In the shadowed cobblestone streets of Manhattan, history has a way of whispering through the generations. A tale unfurls, not of gallant knights, but of old-world mobsters and unspoken codes. Time, it seems, has not washed away the grit from New York’s more nefarious corners.
Anthony “Rom” Romanello, a reputed capo within the venerable Genovese family—his eight decades of life etched into the lines of his face—found himself in a markedly more personal altercation. The battleground: the now-defunct Lincoln Square Steak, a temple of gastronomy on the Upper West Side, where once, the sizzling of choice cuts played chorus to whispered negotiations. Its proprietor: Shuqeri “Bruno” Selimaj, a restaurateur with the unfortunate luck of being entwined in a tale of debts and dishonor.
This story, however, spun a different thread. Romanello, the prosecution spun, had donned the cloak of an enforcer, fists heralding destruction for unsettled gambling accounts. They painted a scene of Romanello and reputed Genovese soldier Joseph Celso deployed by a Queens bookie on a grim mission—to exact an $86,000 tribute from Selimaj’s kin.
Yet, in the drama-laden courtroom of Brooklyn federal court, the narrative was challenged. Romanello, represented by his attorney Jerry McMahon, became not a hammer of the mob, but an aggrieved senior, lashing out not for gold but for honor. McMahon conjured a more prosaic image—an aged Romanello, the weekly patron, spiraling into a drunken skirmish after harsh words from an old acquaintance.
“He didn’t punch Bruno to collect a gambling debt,” McMahon proclaimed, dispelling the specter of extortion with a flick of his tongue. “He punched him because Bruno insulted him to his face.”
Observers noted, with a blend of mockery and disbelief, as McMahon painted his client’s punch as feeble, “People who have viewed the video will say my client punches like a girl,” he quipped.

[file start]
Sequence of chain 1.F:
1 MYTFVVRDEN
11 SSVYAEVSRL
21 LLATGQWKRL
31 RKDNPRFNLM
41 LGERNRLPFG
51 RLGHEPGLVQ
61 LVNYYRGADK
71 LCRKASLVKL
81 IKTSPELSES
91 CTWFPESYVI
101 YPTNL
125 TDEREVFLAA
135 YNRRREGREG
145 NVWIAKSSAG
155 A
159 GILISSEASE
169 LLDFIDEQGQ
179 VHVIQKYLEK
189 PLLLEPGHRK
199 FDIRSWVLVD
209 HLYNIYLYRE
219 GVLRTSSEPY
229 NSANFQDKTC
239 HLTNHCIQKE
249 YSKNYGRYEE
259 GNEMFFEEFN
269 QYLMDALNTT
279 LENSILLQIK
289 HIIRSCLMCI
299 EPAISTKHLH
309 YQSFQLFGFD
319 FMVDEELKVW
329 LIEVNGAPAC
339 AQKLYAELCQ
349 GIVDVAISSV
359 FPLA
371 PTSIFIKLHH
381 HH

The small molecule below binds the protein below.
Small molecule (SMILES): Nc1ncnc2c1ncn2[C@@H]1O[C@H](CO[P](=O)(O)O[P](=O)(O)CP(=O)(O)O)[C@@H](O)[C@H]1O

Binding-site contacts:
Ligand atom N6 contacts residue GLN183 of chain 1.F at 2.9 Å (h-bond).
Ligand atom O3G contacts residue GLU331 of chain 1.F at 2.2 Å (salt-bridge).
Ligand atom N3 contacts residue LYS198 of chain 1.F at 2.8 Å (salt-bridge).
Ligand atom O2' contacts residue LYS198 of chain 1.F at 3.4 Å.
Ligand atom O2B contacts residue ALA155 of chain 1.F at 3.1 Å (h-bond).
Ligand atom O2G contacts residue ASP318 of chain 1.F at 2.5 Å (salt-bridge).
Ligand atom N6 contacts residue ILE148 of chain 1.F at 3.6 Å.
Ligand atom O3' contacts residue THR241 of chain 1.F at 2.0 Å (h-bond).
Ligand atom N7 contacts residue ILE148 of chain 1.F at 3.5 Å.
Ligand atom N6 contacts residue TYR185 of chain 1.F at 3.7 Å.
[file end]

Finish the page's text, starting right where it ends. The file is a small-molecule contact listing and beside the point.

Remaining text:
But every story has its depths, and Selimaj, under the weight of his own words, recounted a visit from an Irish bookie—Mike Regan. Regan’s message was as chilling as it was clear: relatives of Selimaj owed a heavy sum, not to just anyone, but to Luan Bexheti—an alleged mob affiliate with dreams of silver screen stardom.
The plot thickened as Selimaj navigated threats veiled in silence and the relentless undercurrent of Mafia intimidation. A family member’s safety hung in the balance, prompting a hasty retraction of his statement to the police, and the settling of familial debts—a tribute paid in fear.
And as if ripped from the very threads of a crime drama, Bexheti himself—whose filmography graced the annals of IMDB and whose voice resonated with the menacing tone of a Grand Theft Auto IV gangster—loomed in the background.
Testimony revealed Selimaj’s dread, “I was afraid this Mafia guy was going to hurt me, my nephew,” he testified. And so, a truth as old as the city’s bedrock emerged in his words: “It was no joke.”
The dance of justice and retribution continues, a sly pas de deux of old-world omertà and the modern court’s quest for truth. The story of this modern-day courtly dance, truth entwined with fear and tradition, is far from over. The consequences of a single punch, thrown not in shadow but in the harsh light of day, will be weighed and measured. The trial, as destiny decrees, continues.